So when this cauldron of suffering, enslaved, captive nations imploded in 1991, U.S. Immigration Law faced the challenge of regulating entry for massive new waves of emigres. Earlier in the 1970s and 1980, the U.S. goverment had some success with measures, such as the Jackson-Vannick Amendment,7 but today that law is totally discredited and arguably repealed. The main difference in the jurisprudential philosophy of Immigration Law pre- and post-9/11 was that, before the terrorist attacks, immigration was viewed as a broad, culturally indexed regulatory lever for balancing on-going U.S. interests vis-à-vis the presumed contributions that potential immigrant groups could offer to our society. For example, the newly industrializing Northeast of the late 19th century required cheap labor, so hundreds of thousands of foreign factory and farm laborers were admitted through Ellis Island. Elsewhere the gold rushes and other opportunities arose for Chinese and other nationalities willing to migrate to northern California, mainly around San Francisco.

After 9/11, however, Immigration Law has come to be viewed as a premier governmental mechanism for protecting national security. Though the usual work visa categories are still available, the overall new orientation is not to view immigrants as contributors, but as potential unwanted elements, harboring secret, dangerously disruptive or terroristic inclinations or in their motives for crossing our borders. Such a scenario certainly illustrates the unfortunate maxim about “difficult cases making for even worse laws.” For example, the entire border security dilemma has now come full circle as an integral factor in the new Immigration ethos. For the past two decades, border security, or the lack of it, has taken on a life of its own in legislative and social discourse, effectively overshadowing our vaunted historical inclinations to welcome people from abroad so they may acculturate on the way toward becoming productive members of our society. Proponents of this traditional immigration orientation argue that porous borders per se are not the core problem; rather, it is the lack of fair play toward new immigrants who, unable to “legalize” their status, are condemned to live a shadow existence lives, undermining our open society. Proponents of strong borders, however, argue that in our post-9/11 world border insecurity has become the paramount threat to national security from organized and random terrorists alike, who would penetrate our space to cause injury and destruction to our way of life, and to democracy in a land renowned for its Rule of Law.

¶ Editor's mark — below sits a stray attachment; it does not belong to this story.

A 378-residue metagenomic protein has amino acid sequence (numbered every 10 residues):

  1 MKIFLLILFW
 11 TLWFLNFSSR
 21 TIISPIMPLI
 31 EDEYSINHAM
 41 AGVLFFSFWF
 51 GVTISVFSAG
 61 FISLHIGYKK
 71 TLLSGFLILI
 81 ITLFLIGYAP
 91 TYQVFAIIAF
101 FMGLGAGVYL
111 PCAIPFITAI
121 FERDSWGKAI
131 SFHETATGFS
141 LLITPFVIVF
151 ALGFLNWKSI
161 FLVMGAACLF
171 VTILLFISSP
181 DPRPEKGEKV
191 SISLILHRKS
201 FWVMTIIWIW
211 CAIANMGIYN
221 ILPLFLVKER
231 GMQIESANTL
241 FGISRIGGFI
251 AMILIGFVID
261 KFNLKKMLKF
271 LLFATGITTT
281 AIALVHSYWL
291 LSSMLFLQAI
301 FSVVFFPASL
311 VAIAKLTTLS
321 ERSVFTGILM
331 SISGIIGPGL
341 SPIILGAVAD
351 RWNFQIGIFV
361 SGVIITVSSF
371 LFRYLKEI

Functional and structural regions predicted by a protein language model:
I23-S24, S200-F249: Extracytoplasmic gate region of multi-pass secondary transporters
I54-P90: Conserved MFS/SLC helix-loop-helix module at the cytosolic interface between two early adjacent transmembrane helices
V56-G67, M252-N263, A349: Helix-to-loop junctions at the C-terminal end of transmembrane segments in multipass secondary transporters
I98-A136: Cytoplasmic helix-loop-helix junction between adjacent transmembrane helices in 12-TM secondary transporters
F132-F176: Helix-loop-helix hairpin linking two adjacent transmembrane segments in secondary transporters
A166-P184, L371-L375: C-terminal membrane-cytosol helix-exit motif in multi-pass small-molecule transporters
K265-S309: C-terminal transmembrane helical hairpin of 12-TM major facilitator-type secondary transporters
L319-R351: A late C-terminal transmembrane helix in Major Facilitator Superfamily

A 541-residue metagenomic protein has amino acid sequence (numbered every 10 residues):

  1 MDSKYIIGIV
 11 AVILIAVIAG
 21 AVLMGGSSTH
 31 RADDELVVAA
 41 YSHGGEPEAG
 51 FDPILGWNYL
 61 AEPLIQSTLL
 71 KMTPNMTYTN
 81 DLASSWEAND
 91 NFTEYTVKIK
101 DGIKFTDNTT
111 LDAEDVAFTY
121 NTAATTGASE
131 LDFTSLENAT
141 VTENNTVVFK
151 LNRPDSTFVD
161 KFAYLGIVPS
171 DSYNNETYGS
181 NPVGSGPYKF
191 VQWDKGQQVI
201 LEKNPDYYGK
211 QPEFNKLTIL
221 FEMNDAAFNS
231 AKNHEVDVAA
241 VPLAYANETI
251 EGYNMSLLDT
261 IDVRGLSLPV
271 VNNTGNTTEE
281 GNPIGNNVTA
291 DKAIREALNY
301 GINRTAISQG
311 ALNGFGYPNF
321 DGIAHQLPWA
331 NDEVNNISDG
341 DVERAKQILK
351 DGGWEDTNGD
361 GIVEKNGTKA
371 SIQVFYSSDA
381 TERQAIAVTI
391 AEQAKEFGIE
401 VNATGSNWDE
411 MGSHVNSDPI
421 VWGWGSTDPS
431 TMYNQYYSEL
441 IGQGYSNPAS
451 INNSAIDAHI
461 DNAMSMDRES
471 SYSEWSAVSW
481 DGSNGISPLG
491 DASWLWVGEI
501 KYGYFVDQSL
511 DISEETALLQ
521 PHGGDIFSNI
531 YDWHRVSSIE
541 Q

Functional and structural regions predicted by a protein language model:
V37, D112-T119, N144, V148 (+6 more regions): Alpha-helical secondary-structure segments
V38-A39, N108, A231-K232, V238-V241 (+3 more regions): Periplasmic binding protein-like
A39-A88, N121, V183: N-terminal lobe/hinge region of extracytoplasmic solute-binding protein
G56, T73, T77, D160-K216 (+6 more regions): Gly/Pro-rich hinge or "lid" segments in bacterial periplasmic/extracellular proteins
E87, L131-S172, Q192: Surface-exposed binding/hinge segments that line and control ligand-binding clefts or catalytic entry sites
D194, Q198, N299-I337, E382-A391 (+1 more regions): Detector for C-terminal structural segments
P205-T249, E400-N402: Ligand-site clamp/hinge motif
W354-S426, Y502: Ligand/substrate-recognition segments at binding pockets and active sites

Consequently, the entire menu of U.S. visa categories has undergone not just refinement, but redefinition, as indexed to “national security” concerns at every levels. Of the two Visa categories (non-immigrant Visas for temporary stay, and immigrant Visas for permanent residency).The granting of Visas in all categories, – B-1 (Business) B-2 (Tourist), H-1B (Employ­ment of credentialed professionals) and H-2B (skilled and unskilled workers), C-1 (Transit for passing through to another country), F-1 (Student) and J-1 (Exchange Visitor), – is predicated on whether the applicant could become a threat to our economic and national security; rather than solely a presumptively valued contributor to our way of life.